MOVES to scrap the eastern leg of HS2 have been branded a 'betrayal for the north'.

Boris Johnson has insisted the Government will investigate ways of extending HS2 to Leeds amid anger over a scaling back of railway plans for the North.

The Department for Transport (DfT) is today, Thursday, publishing its Integrated Rail Plan (IRP) featuring £96 billion of investment in the Midlands and the North with major revisions to previously announced goals.

Transport Secretary Grant Shapps has now confirmed the eastern leg of HS2 will be scrapped between the East Midlands and Leeds, savings tens of billions of pounds.

York Press:

PA Graphic

The eastern leg would have seen Birmingham connected with Leeds and York via Sheffield, improve the reliability and speed of services to and from York station and across the North.

  • The announcement has provoked strong reaction in York and the region. Kevin Hollinrake, the Conservative MP for Thirsk and Malton, told the House of Commons there would be 'an economic price paid for generations' as a result of today's announcement.

City of York Council leader Cllr Keith Aspden accused the Government of going back on its pledge to ‘level up’ the North.

The new proposals also water down a promise to fund the Northern Powerhouse Rail, a new high-speed rail link in the North of England, by instead focusing on upgrades to existing lines.

York Press:

HS2 lines are expected to stop before reaching Yorkshire (Steve Parsons/PA)

HS2 Eastern leg would have integrated with Northern Powerhouse Rail and local transport to relieve congestion, improve reliability and speed up journey times.

The proposals include welcome investment in the East Coast Main Line, said Cllr Aspden, but said this was no substitute for the comprehensive plan Government had promised for years.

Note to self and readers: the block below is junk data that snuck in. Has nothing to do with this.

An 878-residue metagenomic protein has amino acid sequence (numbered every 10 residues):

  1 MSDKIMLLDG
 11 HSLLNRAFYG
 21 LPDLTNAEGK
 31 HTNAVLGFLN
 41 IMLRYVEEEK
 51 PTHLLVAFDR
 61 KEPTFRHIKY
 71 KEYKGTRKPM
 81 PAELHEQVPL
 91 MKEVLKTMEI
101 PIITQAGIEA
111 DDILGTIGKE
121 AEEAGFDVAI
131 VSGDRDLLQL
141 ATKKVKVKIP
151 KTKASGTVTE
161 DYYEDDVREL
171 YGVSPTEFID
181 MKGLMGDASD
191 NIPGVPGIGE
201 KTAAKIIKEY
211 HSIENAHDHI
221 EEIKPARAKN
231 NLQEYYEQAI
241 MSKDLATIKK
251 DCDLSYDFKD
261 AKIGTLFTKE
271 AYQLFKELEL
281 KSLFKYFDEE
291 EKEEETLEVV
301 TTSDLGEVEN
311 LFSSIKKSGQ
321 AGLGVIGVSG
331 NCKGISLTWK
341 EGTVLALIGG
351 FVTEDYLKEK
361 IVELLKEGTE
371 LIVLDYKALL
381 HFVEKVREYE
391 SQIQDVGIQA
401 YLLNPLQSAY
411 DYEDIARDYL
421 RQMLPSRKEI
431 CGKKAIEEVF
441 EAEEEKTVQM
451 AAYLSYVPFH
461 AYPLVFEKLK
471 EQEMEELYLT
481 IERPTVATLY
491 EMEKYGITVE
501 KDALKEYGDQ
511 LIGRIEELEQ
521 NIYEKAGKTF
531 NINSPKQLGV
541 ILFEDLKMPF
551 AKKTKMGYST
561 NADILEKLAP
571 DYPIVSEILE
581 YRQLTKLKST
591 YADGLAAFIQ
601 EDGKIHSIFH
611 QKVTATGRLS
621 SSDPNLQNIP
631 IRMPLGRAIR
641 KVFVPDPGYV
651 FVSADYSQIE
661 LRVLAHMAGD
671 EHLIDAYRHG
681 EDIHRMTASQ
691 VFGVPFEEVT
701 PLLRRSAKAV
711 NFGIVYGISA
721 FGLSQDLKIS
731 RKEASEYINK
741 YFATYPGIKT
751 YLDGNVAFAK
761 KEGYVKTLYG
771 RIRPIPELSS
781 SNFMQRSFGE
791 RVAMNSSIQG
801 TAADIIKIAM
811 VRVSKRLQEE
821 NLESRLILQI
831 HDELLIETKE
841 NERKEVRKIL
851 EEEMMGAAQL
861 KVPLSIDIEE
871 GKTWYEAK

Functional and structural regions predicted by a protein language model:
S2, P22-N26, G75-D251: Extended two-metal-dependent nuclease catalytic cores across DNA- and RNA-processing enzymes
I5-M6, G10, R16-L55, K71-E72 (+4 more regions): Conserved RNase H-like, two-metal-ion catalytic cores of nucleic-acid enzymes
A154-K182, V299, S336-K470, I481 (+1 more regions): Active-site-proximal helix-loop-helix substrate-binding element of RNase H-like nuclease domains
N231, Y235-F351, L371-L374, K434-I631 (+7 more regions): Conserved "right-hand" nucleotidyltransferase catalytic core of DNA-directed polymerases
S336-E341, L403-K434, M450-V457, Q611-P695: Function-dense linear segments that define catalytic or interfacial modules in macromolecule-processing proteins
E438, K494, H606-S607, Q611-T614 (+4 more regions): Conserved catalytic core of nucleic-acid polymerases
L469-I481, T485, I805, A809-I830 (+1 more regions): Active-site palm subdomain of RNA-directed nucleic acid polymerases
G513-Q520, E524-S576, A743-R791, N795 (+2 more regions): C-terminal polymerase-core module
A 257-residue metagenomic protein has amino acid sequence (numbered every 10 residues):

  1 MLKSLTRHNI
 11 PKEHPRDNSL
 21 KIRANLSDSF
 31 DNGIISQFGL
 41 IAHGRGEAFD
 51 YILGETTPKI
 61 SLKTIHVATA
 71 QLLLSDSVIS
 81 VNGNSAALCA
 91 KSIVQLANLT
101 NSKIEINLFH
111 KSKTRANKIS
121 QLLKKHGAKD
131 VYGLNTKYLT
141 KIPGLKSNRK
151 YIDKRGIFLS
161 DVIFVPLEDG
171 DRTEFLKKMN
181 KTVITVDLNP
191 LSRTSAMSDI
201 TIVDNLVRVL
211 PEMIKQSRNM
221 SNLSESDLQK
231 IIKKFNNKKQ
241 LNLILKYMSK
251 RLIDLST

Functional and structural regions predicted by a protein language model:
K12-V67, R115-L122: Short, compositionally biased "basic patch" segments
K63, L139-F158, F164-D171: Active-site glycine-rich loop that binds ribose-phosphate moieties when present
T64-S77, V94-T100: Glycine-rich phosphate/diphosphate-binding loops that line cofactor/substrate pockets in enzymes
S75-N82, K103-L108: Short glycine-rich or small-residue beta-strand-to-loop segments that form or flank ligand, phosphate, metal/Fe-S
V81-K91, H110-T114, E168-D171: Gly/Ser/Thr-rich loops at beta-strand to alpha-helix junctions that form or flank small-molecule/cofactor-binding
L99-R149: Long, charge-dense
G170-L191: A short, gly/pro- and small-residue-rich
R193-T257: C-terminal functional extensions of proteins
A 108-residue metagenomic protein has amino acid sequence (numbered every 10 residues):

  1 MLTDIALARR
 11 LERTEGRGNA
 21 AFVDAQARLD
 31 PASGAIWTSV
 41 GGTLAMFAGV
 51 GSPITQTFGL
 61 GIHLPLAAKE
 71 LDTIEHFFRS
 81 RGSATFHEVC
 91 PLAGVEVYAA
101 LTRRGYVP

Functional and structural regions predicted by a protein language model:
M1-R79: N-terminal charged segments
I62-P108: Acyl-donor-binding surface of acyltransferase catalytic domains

"The Government has once again failed to listen to the voices of Yorkshire and the North, who will be most impacted by the consequences of this decision," he said.

“Failure to deliver on HS2 and Northern Powerhouse Rail is a betrayal of the North and the levelling up agenda, which continues to be a vapid political slogan.

“We cannot talk about levelling up and a commitment to the North without addressing the decades of underinvestment across our transport networks. We haven’t had a major new rail line in the north since the Victorians and it means our infrastructure is simply not fit for a 21st century economy.

“Instead of committing to provide the rail services that work for our communities, as part of a joined-up transport system that connects people to better jobs, better education, and more opportunities, this Government is proposing to tinker around the edges.

"Whilst any investment in existing lines, such as the East Coast Main Line, is of course welcome and important, this patchwork policy is no substitute for the long promised comprehensive investment in joined up Northern Powerhouse Rail project.

“York is one of the best connected cities in the country and will remain at the heart of the rail industry in the North.

"Government must deliver comprehensive investment and an integrated rail service in the North, which would see the full potential of the region unleashed."He added: "We will continue to work to make the case for York, bringing more investment and rail industry jobs to the city, including by bidding to become the new home of Great British Rail.”